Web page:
It is easy to see why. After a police officer shot Michael Brown, the U.S. Department of Justice conducted an investigation into the Ferguson Police Department. What investigators found
was a "pattern and practice" of discrimination against African-Americans. In a town with a black population of 67%, black people represented 85% of vehicle searches, 90% of the traffic violations and 93% of the arrests. There is no way to justify this.
Now, the Department of Justice has an opportunity to gut the Ferguson Police Department and rebuild it from scratch. In fact, it's more than an opportunity: It's a necessity.
In the court of law, there is an old closing argument that goes like this: You sit down, pour yourself a bowl of stew and find that the first piece of meat that you taste is rancid. You don't put just that piece aside; you throw out the whole bowl. Lawyers use this story to say that if you catch a witness lying about one thing, then you can't believe anything they say.
Unfortunately, it is an analogy that can be applied to the Ferguson Police Department. The Department of Justice report revealing unquestionable racist bias that permeated the entire department cannot be ignored, and the problems it reveals cannot be fixed from the inside. If there are a few good cops in the Ferguson Police Department, they need to leave, and they need to go elsewhere to continue their proud law enforcement career without being overshadowed by their involvement in a poisoned organization.
In fact, everyone in the Ferguson Police Department needs to leave, from the top to the bottom. The police department should be completely reconstituted under Department of Justice control in a manner that ensures that citizens of Ferguson receive the type of public service they pay for and deserve -- and more importantly, in a manner that protects their rights, not only as citizens of Ferguson, Missouri, but as constitutionally protected citizens of our country.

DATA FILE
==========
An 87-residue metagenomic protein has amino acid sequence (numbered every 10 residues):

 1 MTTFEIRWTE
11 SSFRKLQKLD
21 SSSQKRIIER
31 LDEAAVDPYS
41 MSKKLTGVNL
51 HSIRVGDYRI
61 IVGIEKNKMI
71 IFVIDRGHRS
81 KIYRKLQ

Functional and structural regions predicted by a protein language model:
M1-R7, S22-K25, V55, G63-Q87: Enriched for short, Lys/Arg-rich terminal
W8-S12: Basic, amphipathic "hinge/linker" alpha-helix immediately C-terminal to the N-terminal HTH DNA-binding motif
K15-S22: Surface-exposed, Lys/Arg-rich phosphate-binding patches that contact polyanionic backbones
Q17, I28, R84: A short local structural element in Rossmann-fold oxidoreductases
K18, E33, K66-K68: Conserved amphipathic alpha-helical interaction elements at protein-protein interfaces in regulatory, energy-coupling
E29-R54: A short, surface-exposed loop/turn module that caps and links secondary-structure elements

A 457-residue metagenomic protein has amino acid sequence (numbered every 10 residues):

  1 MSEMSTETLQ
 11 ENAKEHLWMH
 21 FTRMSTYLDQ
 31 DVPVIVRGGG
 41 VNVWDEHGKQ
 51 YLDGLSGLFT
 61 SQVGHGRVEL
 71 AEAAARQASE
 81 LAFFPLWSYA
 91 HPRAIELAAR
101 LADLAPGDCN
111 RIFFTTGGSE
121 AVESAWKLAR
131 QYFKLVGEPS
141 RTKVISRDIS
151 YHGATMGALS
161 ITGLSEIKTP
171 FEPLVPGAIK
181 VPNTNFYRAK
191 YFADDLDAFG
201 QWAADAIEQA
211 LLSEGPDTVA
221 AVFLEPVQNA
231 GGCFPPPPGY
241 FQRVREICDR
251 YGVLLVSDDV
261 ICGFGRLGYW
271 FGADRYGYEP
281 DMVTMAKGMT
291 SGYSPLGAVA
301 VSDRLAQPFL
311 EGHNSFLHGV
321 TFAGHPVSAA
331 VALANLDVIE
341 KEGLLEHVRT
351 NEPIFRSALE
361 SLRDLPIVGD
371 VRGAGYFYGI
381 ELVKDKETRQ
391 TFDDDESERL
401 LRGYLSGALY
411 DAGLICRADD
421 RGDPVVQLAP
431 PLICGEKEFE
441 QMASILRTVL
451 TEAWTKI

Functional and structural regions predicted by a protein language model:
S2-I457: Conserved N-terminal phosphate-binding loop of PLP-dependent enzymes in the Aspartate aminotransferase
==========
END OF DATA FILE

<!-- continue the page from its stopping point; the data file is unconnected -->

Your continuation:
A completely rebuilt Ferguson Police Department, established with a charter to enforce the law with equality, could serve as an example for every law enforcement agency in the country.
A new Ferguson Police Department could show what a concerted, roots-up effort toward nonracist behavior in a police department can be. Under Justice Department leadership, the Ferguson Police Department could become a model for practices such as equipping all police with body cameras, community policing and better use of force training.
If we can create from the ashes of the Ferguson Police Department a model that works, it may provide some consolation for minorities who have been disproportionately targeted by law enforcement.
And if the black community in Ferguson -- in fact, people of every race in Ferguson -- can look back five years from now and see an unbiased organization of public servants who give respect and get respect, who reduce fear rather than cause it, then perhaps the tragedy of Michael Brown's death will stand for something.